So I bought another maze and “returned” the original to its new owner, then set about figuring out what went wrong. It seems that the maker of this maze set it up rather strangely. Firstly – and this is normal enough – the maze I bought was copy protected: I could give it away or sell it if I wished, but my one copy would be transferred to the new owner and I would lose it. Secondly – and this is the strange part –my maze had been set to “For Sale” with a price of zero dollars. (Usually, the maker leaves this field blank for the new owner to set if they ever wish to resell it). So, my maze was on sale for free without me knowing it, and it seems that some enterprising avatar had snapped it up!

Well, so, who is to blame? Is it a) the maze-maker for leaving their product set to allow anyone to walk off with it, b) myself for not checking every setting on everything I purchase, or c) the other avatar for taking something that was being given away?

Then I remembered Google. They took information that was left lying around because the security wasn’t switched on, on people’s wireless networks – like pasting pages from a personal diary on your garden gate for all to see. So, same question. Who’s at fault? Is it a) the manufacturer of the wifi boxes, b) the owner who’s using the box or c) Google for taking something that was being given away?

I shall be bold here and supply an answer. I don’t think you can blame Google or the visiting avatar. It seems reasonable to me that if something is being given away, and there’s no apparent harm to be done in taking it, and it’s not being taken for any malicious purpose, then by all means take it. (Of course, it has to be legal too, and this is where Google may possibly have a problem).

And I don’t think you can blame the owner. When you buy something, you expect it to just work. Safely.

No, I think it’s down to the manufacturer to think about how their customers will use the object and do their best to make it usable. How many people buy something and want anybody to be able to buy it for free? How many people buy a wifi box and want the whole world to use it?

The same principle needs to apply to our virtual genetics lab. As the “manufacturer”, we have made a lot of effort to ensure that the lab is realistic, effective,  and easy to use. November 24th will be the big day, when we let our student volunteers loose in the lab, and find out just how successful we have been.

Paul Rudman, BDRA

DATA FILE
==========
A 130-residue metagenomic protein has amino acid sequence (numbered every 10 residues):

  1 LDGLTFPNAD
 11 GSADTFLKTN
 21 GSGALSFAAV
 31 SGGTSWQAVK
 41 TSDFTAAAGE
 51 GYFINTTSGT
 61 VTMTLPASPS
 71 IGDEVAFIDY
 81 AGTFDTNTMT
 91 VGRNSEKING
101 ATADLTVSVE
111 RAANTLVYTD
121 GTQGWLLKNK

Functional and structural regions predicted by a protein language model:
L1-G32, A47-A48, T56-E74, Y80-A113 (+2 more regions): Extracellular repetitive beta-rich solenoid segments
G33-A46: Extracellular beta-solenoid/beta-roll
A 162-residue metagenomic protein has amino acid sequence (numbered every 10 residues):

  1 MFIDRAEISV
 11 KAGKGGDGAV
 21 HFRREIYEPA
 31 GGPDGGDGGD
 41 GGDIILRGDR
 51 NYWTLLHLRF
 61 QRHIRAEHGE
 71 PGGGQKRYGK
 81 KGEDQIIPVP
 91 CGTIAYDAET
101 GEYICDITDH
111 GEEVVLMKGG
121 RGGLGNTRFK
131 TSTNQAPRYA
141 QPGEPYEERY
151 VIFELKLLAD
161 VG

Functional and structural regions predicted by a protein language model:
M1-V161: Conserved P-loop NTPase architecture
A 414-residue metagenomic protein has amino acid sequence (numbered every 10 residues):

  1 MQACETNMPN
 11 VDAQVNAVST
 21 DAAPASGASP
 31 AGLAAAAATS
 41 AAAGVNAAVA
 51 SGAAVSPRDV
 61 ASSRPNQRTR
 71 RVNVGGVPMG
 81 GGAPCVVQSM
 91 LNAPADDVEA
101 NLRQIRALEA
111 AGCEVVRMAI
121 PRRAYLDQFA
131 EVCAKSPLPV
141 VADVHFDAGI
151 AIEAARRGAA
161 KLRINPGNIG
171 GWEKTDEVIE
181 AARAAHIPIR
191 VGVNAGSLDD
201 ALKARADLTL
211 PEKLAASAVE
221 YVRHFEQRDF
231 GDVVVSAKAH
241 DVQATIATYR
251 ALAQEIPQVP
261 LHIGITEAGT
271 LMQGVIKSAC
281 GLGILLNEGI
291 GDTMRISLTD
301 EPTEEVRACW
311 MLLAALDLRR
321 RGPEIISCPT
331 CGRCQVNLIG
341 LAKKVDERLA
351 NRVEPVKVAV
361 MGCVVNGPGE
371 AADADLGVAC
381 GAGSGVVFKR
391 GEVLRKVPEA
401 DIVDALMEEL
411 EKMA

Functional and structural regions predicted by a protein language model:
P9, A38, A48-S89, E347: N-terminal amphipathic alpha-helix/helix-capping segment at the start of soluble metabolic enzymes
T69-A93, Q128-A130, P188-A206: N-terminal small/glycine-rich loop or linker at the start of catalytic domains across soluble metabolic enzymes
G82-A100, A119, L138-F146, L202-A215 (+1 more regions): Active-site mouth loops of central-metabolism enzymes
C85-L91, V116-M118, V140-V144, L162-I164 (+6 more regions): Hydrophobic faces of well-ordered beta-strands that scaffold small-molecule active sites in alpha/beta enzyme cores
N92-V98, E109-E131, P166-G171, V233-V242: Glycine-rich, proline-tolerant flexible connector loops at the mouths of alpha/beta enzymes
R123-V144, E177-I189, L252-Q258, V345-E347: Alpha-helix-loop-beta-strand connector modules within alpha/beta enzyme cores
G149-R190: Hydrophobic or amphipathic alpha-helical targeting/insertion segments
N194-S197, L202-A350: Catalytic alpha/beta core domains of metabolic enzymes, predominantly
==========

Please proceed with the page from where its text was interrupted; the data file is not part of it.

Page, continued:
Try our new training area yourself; download Second Life and follow this link

The Post-Google Generation

Last April I attended E for Enhancement 2009, an all-Wales e-Learning conference in Cardiff. During his very inspiring keynote, Prof Stephen Heppell related some facts about the online behaviour of the very young. In one of his projects, Prof Heppell, in perhaps an excessive burst of trustful enthusiasm, handed out iPhones to young teens and set them to work on a series of tasks which took several weeks to complete. At the end of the project, the students reported that they had used every feature of the iPhone “except this one button which has something to do with work” — email. Prof Heppell also stated that for children younger than 10, the search engine of choice is YouTube. Indeed, as of January 2009, the number two search engine, after Google of course, is YouTube.

I don’t recall whether Prof Heppell used the term “the post-Google Generation” in his keynote, but it is most appropriate for the age group (probably those born after 1990) which does not even recognise the need to use the all-pervasive Google to find things on the web. Marc Prensky gave us the term “digital natives.” The “Google generation” has been used to refer generally to those who seem to know no other way of finding information than to “Google it.” But I find it fascinating that very young people, who have never known a world not just without the internet but without full multi-media, go directly to the multi-media offerings of YouTube. Indeed, until I heard Prof Heppell quote this statistic, I did not even consider YouTube to be a search engine.

But of course it is a search engine. Need a recipe for macaroni cheese? YouTube not only displays the recipe but shows just how the butter should look when it’s time to stir in the flour to make the sauce. Just getting started in Second Life? There are innumerable “Beginning Second Life” tutorials on YouTube, some posted by higher education instructors for their own university students.

The truly fascinating question for me is: why is it that very young people who grow up with digital multi-media seem to think differently about how to search, how to learn, and how to do just about everything? Why do they skip Google when older surfers can’t live without it?

My post-Google-Generation daughter decided to learn to play the piano – well, the digital keyboard. We were ready with a piano teacher and the traditional regime of “one lesson per week, then nag daughter to practice.” Daughter had other plans. “I’ll just teach myself from YouTube,” she announced. As a child, I learnt piano the traditional way, and after one or two years of lessons, I could still only play fairly boring pieces. Yet after only a couple of months of YouTube, Daughter can play a handful of fairly impressive pieces. Perhaps her relative success can be attributed to the fact she chose exactly what she wanted to learn to play, then just learnt it, and enjoyed it, and therefore got results more quickly. The downside is that Daughter has not learnt to read much music from YouTube. But in a very post-Google way, she achieved what she wanted: musical enjoyment for herself and her listeners through playing the piano.

In “Digital Natives, Digital Immigrants,” Marc Prensky suggests that prolonged exposure to immersive digital multi-media actually results in fundamentally different thinking processes. The onus is on the educator, therefore, to be prepared with learning tools suited for the post-Google Generation, as well as with the research to inform and support the use of such tools.

Terese Bird